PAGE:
Gene expression profiling and analysis of miRNA as a measure of immunocompetence in cattle
Gene expression analysis is a valuable tool for studying the immune status and function of livestock because monoclonal antibodies for many proteins of interest are not as readily available as in other species. Gene expression analyses of messenger RNA can be performed directly from biopsied tissue for in vivo studies or from blood or tissue cells stimulated in vitro as a model system. Analysis of miRNA as a circulating biomarker allows for the correlation of individual miRNAs or more often multiple miRNA “signatures” with different metabolic or disease states.
Treatment of periparturient cows with granulocyte colony-stimulating factor has been reported to increase circulating neutrophil count and enhance neutrophil. Using a NanoString® nCounter® Custom CodeSet, we analyzed the expression of 21 genes in neutrophils from cows treated with and without pegbovigrastim. In another study designed to study the effects of far-off and close-up feeding on immune function, expression profiles for 17 immune markers were measured in whole blood preparations from dairy cows, starting from one week before calving up to four weeks after calving. Cells were stimulated in vitro to initiate a cell-mediated immune response and stimulated, and unstimulated preparations were compared. We investigated the effect of weaning age on immune function in calves by analyzing the expression of 16 immune-related genes.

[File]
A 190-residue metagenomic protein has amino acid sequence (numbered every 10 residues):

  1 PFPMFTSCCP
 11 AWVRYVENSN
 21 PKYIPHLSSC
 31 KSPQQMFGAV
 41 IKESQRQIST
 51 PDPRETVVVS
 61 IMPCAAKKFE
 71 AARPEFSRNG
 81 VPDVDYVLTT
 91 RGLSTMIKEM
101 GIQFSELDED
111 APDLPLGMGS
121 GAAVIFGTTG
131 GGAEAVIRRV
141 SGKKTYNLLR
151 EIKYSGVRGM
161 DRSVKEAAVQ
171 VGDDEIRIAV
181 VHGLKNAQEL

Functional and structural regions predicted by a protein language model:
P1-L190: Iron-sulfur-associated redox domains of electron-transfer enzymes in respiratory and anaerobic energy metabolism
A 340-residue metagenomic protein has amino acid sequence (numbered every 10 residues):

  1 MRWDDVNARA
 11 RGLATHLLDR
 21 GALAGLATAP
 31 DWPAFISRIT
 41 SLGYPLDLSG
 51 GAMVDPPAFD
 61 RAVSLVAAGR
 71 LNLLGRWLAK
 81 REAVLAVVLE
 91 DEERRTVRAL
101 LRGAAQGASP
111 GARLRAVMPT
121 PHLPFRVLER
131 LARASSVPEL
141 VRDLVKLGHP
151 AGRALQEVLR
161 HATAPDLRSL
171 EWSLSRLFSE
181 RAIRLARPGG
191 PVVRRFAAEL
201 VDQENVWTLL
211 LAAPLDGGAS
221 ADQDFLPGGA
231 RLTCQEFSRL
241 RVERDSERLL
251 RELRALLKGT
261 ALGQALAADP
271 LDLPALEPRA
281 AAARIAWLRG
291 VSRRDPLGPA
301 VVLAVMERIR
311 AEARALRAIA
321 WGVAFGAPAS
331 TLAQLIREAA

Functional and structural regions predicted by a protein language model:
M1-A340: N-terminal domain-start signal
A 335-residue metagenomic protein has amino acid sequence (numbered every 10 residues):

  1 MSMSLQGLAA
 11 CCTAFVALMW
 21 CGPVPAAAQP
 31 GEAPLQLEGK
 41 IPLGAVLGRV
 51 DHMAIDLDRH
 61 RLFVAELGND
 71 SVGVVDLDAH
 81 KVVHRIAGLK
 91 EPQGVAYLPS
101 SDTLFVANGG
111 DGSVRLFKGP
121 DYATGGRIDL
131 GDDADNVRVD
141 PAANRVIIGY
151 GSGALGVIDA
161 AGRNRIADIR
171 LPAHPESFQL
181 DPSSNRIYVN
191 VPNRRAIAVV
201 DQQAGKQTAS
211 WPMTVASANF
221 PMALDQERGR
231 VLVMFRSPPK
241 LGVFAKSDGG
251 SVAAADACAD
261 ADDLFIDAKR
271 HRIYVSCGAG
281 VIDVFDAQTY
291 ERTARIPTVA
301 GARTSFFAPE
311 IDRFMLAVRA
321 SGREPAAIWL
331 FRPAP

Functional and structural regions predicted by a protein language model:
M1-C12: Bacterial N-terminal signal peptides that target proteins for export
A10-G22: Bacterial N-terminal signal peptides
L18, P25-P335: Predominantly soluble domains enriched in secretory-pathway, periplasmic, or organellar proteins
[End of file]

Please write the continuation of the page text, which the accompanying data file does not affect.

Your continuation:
Finally, using the nCounter Human v3 miRNA expression assay kit and understanding the expected homology of human miRNA probes with that of cattle, we detected 26 miRNA from serum of cattle with Johne’s disease; 13 of these miRNAs were previously uncharacterized in cattle. Using a combination of four different miRNAs, we developed a signature to distinguish moderate and severely infected animals from non-infected animals.
FOR RESEARCH USE ONLY. Not for diagnostic procedures.